HOME CHAT NAB PRAYERS FORUMS COMMUNITY RCIA MAGAZINE CATECHISM LINKS CONTACT
 CATHOLIC ENCYCLOPEDIA  A B C D E F G H I J K L M N O P Q R S T U V W X Y Z
 CATHOLIC SAINTS INDEX  A B C D E F G H I J K L M N O P Q R S T U V W X Y Z
 CATHOLIC DICTIONARY  A B C D E F G H I J K L M N O P Q R S T U V W X Y Z


Home
 
Bible
 
Catechism
 
Chat
 
Catholic Encyclopedia
 
Church Fathers
 
Classics Library
 
Church Documents
 
Discussion
 
Mysticism
 
Prayer
 
Prayer Requests
 
RCIA
 
Vocations
 
Ray of Hope
 
Saints
 
Social Doctrine
 
Links
 
Contact
 







SS. SPEUSIPPUS, ELEUSIPPUS, AND MELEUSIPPUS, MARTYRS

THEY were three twin brothers, who, with Leonilla their grandmother, glorified God by an illustrious martyrdom in Cappadocia, probably in the reign of Marcus Aurelius. The most ancient acts of their martyrdom, published by Rosweide and Bollandus, place it in that country, and their relics were brought from the East to Langres in France, while the first race of French kings filled the throne. A copy of the acts of their martyrdom, which was sent from Langres by one Varnahair, to St. Ceraunus, bishop of Paris, in the beginning of the seventh century, by an evident mistake or falsification, affirms their martyrdom to have happened at Langres; by which false edition, Ado, and many others, were led into the same mistake. From certain ancient writings kept at Langres, mentioned by Gualtherot in his Anastasius of Langres, Chatelain proves that these relics, with the head of St. Mammes, a martyr, also of Cappadocia, were given by the emperor Zeno to a nobleman of Langres, who had served him in his wars. By him this sacred treasure was deposited in the church of Langres, in the time of the bishop Aprunculus, in 490, to be a protection against devils. The cathedral of Langres, which bears the title of Saint Mammes, is possessed of the head of that martyr in a rich shrine. A brass tomb before the high altar, is said to have contained the bodies of the three children who were thrown into the furnace at Babylon, mentioned in the book of Daniel: but Chatelain thinks it belonged to the three martyrs whose bodies were given by the emperor Zeno to the count of Langres. The church called of St. Geome, of Sancti Gemini, that is, the twins, situated two miles from Langres, belongs to a priory of regular canons, and is famous out of devotion to these saints, though great part of their relics was translated by Hariolf, duke of Burgundy, and his brother Erlolf, bishop of Langres, into Suabia, and remains in the noble collegiate church of St. Guy, or St. Vitus, at Elange. These holy martyrs are secondary patrons of the diocese of Langres, and titular saints of many churches in France and Germany. See Chatelain Notes on Jan. 17, p. 313.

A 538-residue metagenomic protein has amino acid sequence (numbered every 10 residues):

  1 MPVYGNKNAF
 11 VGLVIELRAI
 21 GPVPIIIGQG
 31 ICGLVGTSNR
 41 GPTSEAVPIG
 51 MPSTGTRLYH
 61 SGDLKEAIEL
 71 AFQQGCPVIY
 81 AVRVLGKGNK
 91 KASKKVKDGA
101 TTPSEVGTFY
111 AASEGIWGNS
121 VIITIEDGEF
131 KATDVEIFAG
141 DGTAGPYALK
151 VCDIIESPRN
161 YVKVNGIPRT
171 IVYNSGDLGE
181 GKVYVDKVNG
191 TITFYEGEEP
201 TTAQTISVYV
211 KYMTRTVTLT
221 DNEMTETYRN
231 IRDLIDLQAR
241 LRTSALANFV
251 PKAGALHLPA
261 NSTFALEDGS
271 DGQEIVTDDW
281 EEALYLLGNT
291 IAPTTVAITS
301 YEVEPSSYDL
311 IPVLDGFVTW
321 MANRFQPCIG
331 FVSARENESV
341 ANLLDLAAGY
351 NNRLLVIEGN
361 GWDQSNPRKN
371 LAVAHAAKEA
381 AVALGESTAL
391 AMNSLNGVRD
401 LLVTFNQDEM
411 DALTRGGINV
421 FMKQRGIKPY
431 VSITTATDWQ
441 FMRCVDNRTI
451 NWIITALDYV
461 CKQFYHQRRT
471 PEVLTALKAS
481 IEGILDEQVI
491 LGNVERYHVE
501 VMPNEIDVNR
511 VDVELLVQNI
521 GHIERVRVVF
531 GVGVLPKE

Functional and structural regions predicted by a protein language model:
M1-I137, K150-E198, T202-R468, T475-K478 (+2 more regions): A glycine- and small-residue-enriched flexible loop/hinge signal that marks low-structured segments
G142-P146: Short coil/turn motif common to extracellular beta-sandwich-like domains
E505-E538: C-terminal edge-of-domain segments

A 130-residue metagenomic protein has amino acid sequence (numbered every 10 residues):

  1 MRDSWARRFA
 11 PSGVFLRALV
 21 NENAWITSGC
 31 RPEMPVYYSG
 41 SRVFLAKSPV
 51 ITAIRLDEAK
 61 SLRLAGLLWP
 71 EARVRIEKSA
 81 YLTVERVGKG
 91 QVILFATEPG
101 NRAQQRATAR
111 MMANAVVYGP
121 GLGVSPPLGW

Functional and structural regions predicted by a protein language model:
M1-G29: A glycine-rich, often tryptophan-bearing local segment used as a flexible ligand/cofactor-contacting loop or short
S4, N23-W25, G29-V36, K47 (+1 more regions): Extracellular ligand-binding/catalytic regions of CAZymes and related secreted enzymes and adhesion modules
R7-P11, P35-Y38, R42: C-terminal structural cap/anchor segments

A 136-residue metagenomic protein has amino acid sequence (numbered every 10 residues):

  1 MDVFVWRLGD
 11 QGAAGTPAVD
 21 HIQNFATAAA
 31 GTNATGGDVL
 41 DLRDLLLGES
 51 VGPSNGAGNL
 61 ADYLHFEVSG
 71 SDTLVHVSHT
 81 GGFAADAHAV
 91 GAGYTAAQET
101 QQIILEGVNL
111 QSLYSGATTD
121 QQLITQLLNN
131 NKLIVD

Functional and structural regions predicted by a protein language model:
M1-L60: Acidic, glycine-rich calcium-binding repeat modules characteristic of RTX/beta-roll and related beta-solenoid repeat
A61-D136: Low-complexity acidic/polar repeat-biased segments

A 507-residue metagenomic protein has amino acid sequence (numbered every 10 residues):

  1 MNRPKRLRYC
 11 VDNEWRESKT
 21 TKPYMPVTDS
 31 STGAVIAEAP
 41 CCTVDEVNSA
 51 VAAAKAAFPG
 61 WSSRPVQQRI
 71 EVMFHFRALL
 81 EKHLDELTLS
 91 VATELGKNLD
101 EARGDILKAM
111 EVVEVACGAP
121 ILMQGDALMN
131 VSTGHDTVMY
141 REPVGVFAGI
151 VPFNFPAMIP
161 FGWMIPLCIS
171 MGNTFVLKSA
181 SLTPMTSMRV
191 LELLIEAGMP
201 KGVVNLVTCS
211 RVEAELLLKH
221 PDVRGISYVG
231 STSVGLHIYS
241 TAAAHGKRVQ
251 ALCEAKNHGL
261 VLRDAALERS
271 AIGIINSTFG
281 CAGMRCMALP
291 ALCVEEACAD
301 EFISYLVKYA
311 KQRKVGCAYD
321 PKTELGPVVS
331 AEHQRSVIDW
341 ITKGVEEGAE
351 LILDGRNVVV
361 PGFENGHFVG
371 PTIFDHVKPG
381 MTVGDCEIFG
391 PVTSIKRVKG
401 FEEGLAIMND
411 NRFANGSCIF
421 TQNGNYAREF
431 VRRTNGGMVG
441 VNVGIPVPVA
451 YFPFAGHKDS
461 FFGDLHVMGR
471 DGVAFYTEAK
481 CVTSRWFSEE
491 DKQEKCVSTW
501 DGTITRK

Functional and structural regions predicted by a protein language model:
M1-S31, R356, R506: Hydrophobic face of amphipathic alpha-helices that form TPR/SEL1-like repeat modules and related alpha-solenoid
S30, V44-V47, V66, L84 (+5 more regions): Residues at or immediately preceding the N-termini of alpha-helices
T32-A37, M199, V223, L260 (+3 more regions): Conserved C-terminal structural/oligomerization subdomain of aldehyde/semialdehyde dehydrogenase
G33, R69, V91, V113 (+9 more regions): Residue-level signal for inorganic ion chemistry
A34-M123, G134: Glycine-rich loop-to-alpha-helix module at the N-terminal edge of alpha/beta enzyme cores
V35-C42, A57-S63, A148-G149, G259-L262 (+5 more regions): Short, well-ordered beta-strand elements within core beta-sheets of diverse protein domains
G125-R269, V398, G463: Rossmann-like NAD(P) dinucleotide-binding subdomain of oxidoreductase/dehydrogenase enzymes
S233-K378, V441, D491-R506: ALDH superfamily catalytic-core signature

Copyright ©1999-2018 e-Catholic2000.com